“At previous conferences, participating countries struggled to reach agreement on acknowledging the conclusions of IPCC reports. To my mind, the fact that ‘coal’ is mentioned at all is a success in itself.” Full Professor of Climate Change Heleen de Coninck is referring to the last-minute watering down of the closing statement: it is proposed that coal-fired power stations will phase down their output – ‘phase out’ was the initial wording.
De Coninck's wide-ranging expertise extends to the financial system and global investments in mitigation (projects that reduce global warming). In a nutshell, rich countries must invest in sustainable energy projects in poorer countries. These are projects offering good returns, but even so they aren't happening because the necessary investment is seen as being too high risk.
What has COP26 delivered on this front? “The rich countries have confessed their guilt: they express regret at having reneged on an earlier promise to jointly invest 100 billion dollars per annum for poor countries to help them with climate mitigation and to enable them to protect themselves against climate change.”
De Coninck sees evidence of increased awareness among the richer countries, which in many cases are now beginning to feel the effects of the changing climate themselves: “They now have a better understanding of how much it is in their own interest to provide financing, which can go beyond changing investment policies through the World Bank and national development banks alone.”
Back in the Netherlands, De Coninck is keen to disseminate the message from Glasgow since, if she had her way, the Netherlands would take on a pioneering role. Thus, tonight in an online symposium she will be addressing the question: ‘What does the UN Climate Summit mean for you?’ and next week she is appearing before the EZK (Economic Affairs and Climate Change) Committee of the Lower House of the Dutch parliament. Then there is the Technical Briefing on the ‘scientific testing’ of national climate policy, which she conducted together with Utrecht professor Gert Jan Kramer (chair of the Sustainable Industry Lab).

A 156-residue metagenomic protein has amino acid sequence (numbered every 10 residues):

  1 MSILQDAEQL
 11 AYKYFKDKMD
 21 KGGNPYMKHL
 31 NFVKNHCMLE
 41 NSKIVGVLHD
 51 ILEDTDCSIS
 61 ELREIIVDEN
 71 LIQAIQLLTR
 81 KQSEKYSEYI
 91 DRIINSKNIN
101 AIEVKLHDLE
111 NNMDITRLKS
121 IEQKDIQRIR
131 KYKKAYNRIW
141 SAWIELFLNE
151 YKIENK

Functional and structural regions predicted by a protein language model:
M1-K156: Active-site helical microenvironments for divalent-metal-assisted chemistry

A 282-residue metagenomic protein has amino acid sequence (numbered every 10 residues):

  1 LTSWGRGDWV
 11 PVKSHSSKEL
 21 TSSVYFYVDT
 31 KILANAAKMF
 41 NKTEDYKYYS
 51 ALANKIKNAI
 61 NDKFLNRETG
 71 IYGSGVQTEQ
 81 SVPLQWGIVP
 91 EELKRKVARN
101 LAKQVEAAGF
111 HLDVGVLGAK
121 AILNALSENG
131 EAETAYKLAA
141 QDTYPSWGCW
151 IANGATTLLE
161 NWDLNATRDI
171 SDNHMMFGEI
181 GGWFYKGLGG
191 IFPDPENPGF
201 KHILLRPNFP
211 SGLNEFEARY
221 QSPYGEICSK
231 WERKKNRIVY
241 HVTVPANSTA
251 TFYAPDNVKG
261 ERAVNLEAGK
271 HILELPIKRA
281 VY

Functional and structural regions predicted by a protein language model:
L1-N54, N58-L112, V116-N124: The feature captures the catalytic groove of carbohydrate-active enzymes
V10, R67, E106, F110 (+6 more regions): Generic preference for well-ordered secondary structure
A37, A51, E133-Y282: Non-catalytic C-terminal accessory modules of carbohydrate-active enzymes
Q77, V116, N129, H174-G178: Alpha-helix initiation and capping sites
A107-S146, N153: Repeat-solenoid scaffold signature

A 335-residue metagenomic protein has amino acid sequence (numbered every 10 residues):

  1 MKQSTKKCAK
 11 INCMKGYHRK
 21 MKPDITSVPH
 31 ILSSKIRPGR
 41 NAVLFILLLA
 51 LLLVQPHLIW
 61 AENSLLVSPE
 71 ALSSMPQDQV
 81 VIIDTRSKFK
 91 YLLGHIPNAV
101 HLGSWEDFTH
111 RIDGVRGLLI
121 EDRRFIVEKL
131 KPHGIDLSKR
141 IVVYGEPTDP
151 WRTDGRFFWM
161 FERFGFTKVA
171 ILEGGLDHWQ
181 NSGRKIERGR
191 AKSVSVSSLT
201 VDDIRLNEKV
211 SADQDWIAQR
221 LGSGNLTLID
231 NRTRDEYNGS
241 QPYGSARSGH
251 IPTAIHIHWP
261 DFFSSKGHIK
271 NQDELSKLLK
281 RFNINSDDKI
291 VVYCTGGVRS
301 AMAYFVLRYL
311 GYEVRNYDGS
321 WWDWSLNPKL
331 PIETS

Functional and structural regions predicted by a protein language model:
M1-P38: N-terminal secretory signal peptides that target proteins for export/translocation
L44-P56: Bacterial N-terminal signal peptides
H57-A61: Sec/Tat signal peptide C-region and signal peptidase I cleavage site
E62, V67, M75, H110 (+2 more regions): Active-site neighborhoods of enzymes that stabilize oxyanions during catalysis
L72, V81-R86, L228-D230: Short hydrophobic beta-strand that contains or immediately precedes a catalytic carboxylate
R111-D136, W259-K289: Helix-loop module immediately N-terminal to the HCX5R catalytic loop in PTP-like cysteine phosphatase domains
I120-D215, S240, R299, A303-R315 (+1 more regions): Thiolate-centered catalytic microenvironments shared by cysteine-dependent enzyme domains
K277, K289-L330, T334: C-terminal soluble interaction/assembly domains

What should the Netherlands tackle first? “If I had to name just one thing, then I think we should initiate system transitions in order to reach CO2-neutrality ten years earlier: in 2040 instead of 2050. In the Paris Agreement, for example, it was agreed that rich countries must reduce their emissions before poorer ones do. It is our moral duty: if we as a rich and educated country don't do it, nobody will."
So, ahead of her upcoming visit to the Lower House, De Coninck is arguing for a fundamentally different policy: “We have to start making systemic changes in all kinds of sectors such as agriculture and industry right now. Changes that go deeper than technology and policy, that also look at legislation and behavior: what we as people actually care about."
Technological knowledge is essential to the drive to become more sustainable. By way of example, she says, “Without it, a country like Botswana – ideal for solar power – end ups deciding to build a coal-fired power station”. And that's where TU/e comes in. What can we do here on campus to turn the resolutions made in Glasgow into reality?
“Of importance are initiatives like Technology for Global Development, a team that I hope will soon receive more support – in innovation Space, for example. It has given rise to various developments, among them a master's program run by Henny Romijn related to renewable energy in Somalia.”
Finally, De Coninck puts the case for a university-wide sustainability test: “To my mind, we'd do well to examine all our research and education: to what extent does it contribute to sustainability? And suppose the reverse of this were found to be true of, say, a research study. Then the question would become: should we allow it to continue?”
It is still possibleto sign up for the online symposium ‘What does the UN Climate Summit mean for you?’ (Tuesday November 16th, 18.00-19.30 hrs).